Hello, I had two cockatiels at the age of 4 months. The first one died a few days ago, by as virus that he got from his parents at the aviary as the vet diagnosed. He said it was a virus that normally he would overcome by himself but due to respitory infection he had, he was weakend and died from it (we treated the respitory infection with antibiotics he gave us). I started noticing similar early sympthoms in his sister. She is breathing heavy and tired vey easily, has swollen nostrils, and pale yellow poops as well as black poops with bit of blood. We took her to the vet and he said she has the same virus, one of the kinds of papilloma, and that she has some bacteria which co-operates with the virus and if not treatet, the same might happen to her as to her brother. He gave us the same antibiotocs he gave to the first cockatiel in the start and told us to give it for 6 weeks and call him next week for an update. I didn't understand what papilloma is than, but now when I read about it here it doesn't really sound like it... There are no physical visible signs to it and the vet just diagnosed it by looking at the bird and hearing the sympthoms. Is it papilloma? If so is there any other way to make sure my bird makes it trough?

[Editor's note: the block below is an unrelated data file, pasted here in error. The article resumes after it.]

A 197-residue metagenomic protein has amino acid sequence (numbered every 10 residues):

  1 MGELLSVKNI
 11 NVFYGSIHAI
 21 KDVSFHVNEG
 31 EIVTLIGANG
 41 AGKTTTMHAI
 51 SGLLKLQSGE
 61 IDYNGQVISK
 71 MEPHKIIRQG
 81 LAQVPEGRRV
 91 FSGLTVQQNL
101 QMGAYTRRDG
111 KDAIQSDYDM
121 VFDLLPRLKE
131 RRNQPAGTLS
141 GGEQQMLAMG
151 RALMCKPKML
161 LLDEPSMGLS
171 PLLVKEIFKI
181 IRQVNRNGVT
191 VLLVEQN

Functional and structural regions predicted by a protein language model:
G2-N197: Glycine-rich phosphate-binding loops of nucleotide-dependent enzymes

Jan. 19, 2018
Dr. Michele K. DVM
Thank you for your email. Without examining Pikachu, I don't have any way of knowing whether she is affected by a Papilloma virus or something else, unfortunately. If you are not sure that she is getting the correct therapy, it never hurts to seek a second opinion - different veterinarians have different experience and skill levels, and you should feel comfortable with the treatment that she is getting. You can either talk to your veterinarian about your concerns and see if there is any other therapy that they might recommend, or seek a second opinion, or ask for a referral to a specialist. I hope that she is okay.
Jan. 19, 2018
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1 found helpful
I'm hoping someone can explain something to me. Reading several sources of information about the papilloma virus I am left confounded. We have a 30+ y/o African Grey parrot who had surgical removal of an oral papilloma a little over a year ago. He had to have another procedure for the same issue today. We are a single parrot home and he has not been in contact with any bird since he was maybe 2 when my husband tried to bring another bird in. That lasted about 3 days when he returned the second bird. Has this virus been dormant since then? Could he have had it since birth? How was he exposed? Neither of us have HPV? How did this happen?